Retention

We believe that continuity in our executive leadership is critical to our long-term success. To encourage executive retention and foster a focus on long-term results, portions of the equity-based compensation granted to our executive officers are subject to multi-year vesting schedules. In addition, the compensation committee has occasionally granted special retention awards designed to encourage retention of our executive officers. Further details of these compensation practices are included below under the caption “Elements of Compensation.”

Pay for Performance

Historically, we have tracked metrics such as revenue growth, EBITDA growth and cash earnings per share, or EPS, growth. The compensation committee selects target performance measures for performance-based cash

 

23


incentive compensation and long-term equity incentive compensation that it believes are integral to achievement of these and other growth and profitability objectives, such as cash EPS, annual revenue, operating cash flow and associate engagement. Performance-based cash incentive compensation and performance-based long-term equity incentive compensation generally pay out or vest only upon achievement of a threshold performance target. Further details of these compensation practices are included below under the caption “Elements of Compensation” and definitions of operating cash flow and cash EPS for 2009 are included below under the caption “Non-GAAP Performance Measures for 2009.”

Assessment of Risk in Compensation Program Design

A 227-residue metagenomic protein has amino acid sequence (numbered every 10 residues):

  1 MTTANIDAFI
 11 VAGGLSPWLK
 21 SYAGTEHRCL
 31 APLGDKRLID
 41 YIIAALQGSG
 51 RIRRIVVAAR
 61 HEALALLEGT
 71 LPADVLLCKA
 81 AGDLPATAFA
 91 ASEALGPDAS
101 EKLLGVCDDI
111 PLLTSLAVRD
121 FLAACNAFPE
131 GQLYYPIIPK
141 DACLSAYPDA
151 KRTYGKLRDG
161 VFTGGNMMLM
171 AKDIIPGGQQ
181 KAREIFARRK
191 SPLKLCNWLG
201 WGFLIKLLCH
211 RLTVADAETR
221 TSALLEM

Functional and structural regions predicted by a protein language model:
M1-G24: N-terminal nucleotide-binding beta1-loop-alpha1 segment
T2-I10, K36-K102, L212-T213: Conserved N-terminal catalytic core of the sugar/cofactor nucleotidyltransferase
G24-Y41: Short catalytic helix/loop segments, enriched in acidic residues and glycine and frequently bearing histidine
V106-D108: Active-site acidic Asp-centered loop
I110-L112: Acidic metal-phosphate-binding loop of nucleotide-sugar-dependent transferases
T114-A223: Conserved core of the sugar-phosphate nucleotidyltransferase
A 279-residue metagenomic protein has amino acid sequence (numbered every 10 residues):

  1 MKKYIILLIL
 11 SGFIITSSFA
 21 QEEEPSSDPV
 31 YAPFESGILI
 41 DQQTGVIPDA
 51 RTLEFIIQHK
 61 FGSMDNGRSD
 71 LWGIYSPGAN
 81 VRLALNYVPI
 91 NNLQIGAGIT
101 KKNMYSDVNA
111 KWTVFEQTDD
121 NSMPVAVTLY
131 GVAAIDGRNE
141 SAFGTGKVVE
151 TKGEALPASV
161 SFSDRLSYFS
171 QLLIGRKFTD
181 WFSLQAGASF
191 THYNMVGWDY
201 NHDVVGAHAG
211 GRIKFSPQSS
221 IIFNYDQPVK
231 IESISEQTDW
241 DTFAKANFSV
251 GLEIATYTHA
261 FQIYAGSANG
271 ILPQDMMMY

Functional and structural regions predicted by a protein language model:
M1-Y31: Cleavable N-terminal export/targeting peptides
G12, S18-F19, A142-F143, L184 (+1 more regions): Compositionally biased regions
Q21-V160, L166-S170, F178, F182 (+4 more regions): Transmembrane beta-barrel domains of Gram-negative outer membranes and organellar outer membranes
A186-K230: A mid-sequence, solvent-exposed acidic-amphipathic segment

In connection with fulfilling its responsibilities, the compensation committee reviewed the design of our compensation program for both our executive officers and other officers and key contributors who receive performance-based cash incentive compensation and performance-based long-term equity incentive compensation and assessed the potential for our compensation program to encourage excessive risk taking. The compensation committee considered the following characteristics of our compensation program, among others, to not encourage excessive or unnecessary risk taking: (1) a balance of both short- and long-term performance-based incentive compensation; (2) a balance within equity incentive compensation of both time-based restricted stock units and performance-based restricted stock units, some of which may also be subject to further time-based vesting restrictions; (3) the use of multiple performance metrics in incentive compensation, including the use of both corporate and segment-specific performance measures; (4) definition of performance metrics at the beginning of the performance period; (5) inclusion of maximum payout limitations under both our Executive Annual Incentive Plan and our 2005 Long Term Incentive Plan; (6) stock ownership guidelines applicable to all executives at the vice president level and higher that were implemented in 2006 and are monitored annually for compliance; (7) standardized equity grant procedures; (8) ability of the compensation committee to apply negative discretion in determining the payouts for incentive compensation; and (9) clawback provisions contained in various executive compensation plans and agreements. As a result, the compensation committee believes that the design of our compensation program provides multiple, effective safeguards against and does not promote unnecessary or excessive risk taking that is reasonably likely to have a material adverse effect on Alliance Data.